LINCOLN, Neb. — A University of Nebraska Medical Center researcher has determined that omega-3 fatty acids, such as those typically contained in fish oil, may suppress the growth and spread of breast cancer cells in mice. The results of the study appear in the journal Clinical & Experimental Metastasis, which is published under the Springer imprint.
Saraswoti Khadge, a Ph.D. student in the laboratory of James Talmadge, Ph.D., professor, pathology and microbiology and director of the UNMC Laboratory of Transplantation Immunology, was the lead author on the study. Starting in October, Khadge has accepted a research position at Vanderbilt University.
Khadge noted that fatty acids stopped further tumors from forming and blocked the cancerous cells from spreading to other organs in mice. She speculates that this might be because of the way in which omega-3 fatty acids support the body’s immune and anti-inflammatory system.
“The studies by Khadge provided insight not only on the impact of dietary omega-3 fatty acids on tumor growth and metastasis but also on the sites of metastasis,” Dr. Talmadge said. “Thus, not only were common metastasis sites reduced but also secondary tumor growth in the ovaries, kidneys and contralateral breasts.”
Two groups of adult female mice were fed an almost identical liquid diet. The calorie count and percentage of fat that each contained were the same. The notable difference was that one diet contained olive oil rich in omega-6 polyunsaturated fats, and the other diet contained fish oil rich in omega-3 fatty acids.
The mice were then injected with 4T1 breast cancer cells that cause aggressive tumors to develop in breast glands. These cells are known to spontaneously spread to other parts of the body, such as bones, the lungs and liver, but less frequently to the heart, kidneys and ovaries. The mice were autopsied and studied 35 days after the breast cancer cells were injected.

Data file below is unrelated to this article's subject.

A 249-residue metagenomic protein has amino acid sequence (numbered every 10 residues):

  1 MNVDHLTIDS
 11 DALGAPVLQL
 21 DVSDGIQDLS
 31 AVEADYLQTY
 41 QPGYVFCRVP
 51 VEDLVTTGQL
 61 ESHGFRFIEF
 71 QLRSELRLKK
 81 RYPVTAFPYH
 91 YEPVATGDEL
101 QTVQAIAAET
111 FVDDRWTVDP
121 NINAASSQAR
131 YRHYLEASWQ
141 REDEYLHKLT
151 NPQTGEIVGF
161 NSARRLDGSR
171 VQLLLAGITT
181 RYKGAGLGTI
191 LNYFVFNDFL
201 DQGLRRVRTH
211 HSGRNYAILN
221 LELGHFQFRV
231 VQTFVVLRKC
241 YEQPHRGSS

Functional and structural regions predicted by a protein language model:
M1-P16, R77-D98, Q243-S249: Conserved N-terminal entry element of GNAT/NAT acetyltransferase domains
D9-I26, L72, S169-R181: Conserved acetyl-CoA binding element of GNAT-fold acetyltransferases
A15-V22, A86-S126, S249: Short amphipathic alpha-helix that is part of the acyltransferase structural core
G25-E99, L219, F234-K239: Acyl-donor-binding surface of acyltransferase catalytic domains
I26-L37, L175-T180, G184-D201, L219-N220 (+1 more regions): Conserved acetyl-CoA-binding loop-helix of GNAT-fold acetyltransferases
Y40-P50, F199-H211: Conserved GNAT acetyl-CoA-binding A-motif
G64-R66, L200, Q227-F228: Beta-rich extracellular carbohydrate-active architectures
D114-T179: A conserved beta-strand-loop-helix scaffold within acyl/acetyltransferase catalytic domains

Khadge and her colleagues found the chance that the breast cancer cells would take hold in the breast glands of the adult female mice was significantly lower in those put on the omega 3-diet. Tumors took significantly longer to start developing in these mice, and therefore had an influence on their size.
After 35 days, the tumors detected in their breast glands were 50 percent smaller than those that developed in the omega 6-group. The likelihood of the cancerous cells growing and spreading to other organs in the omega-3 group was also lower, and these mice survived longer than those on the omega-6 diet.
More T-cells were found in the tissue of the mice in the omega-3 group than in the omega-6 group, Khadge said. This is important because T-cells are white blood cells that play a role in strengthening the immune system, and curbing inflammation. Khadge said this could mean that a diet rich in omega-3 fatty acids helps to suppress the type of inflammation that can trigger the rapid development and spread of tumors.
“Our study emphasizes the potential therapeutic role of dietary long-chain omega-3 fatty acids in the control of tumor growth and metastasis,” said Khadge, who emphasizes that this does not mean that an omega-3 diet could summarily prevent breast cancer tumors from forming altogether.
This study is based on dietary consumption during adult life. Its findings are in line with previous cell studies that showed how eating fish oil-based diets during pregnancy and as a child markedly suppresses the development and spread of breast cancer.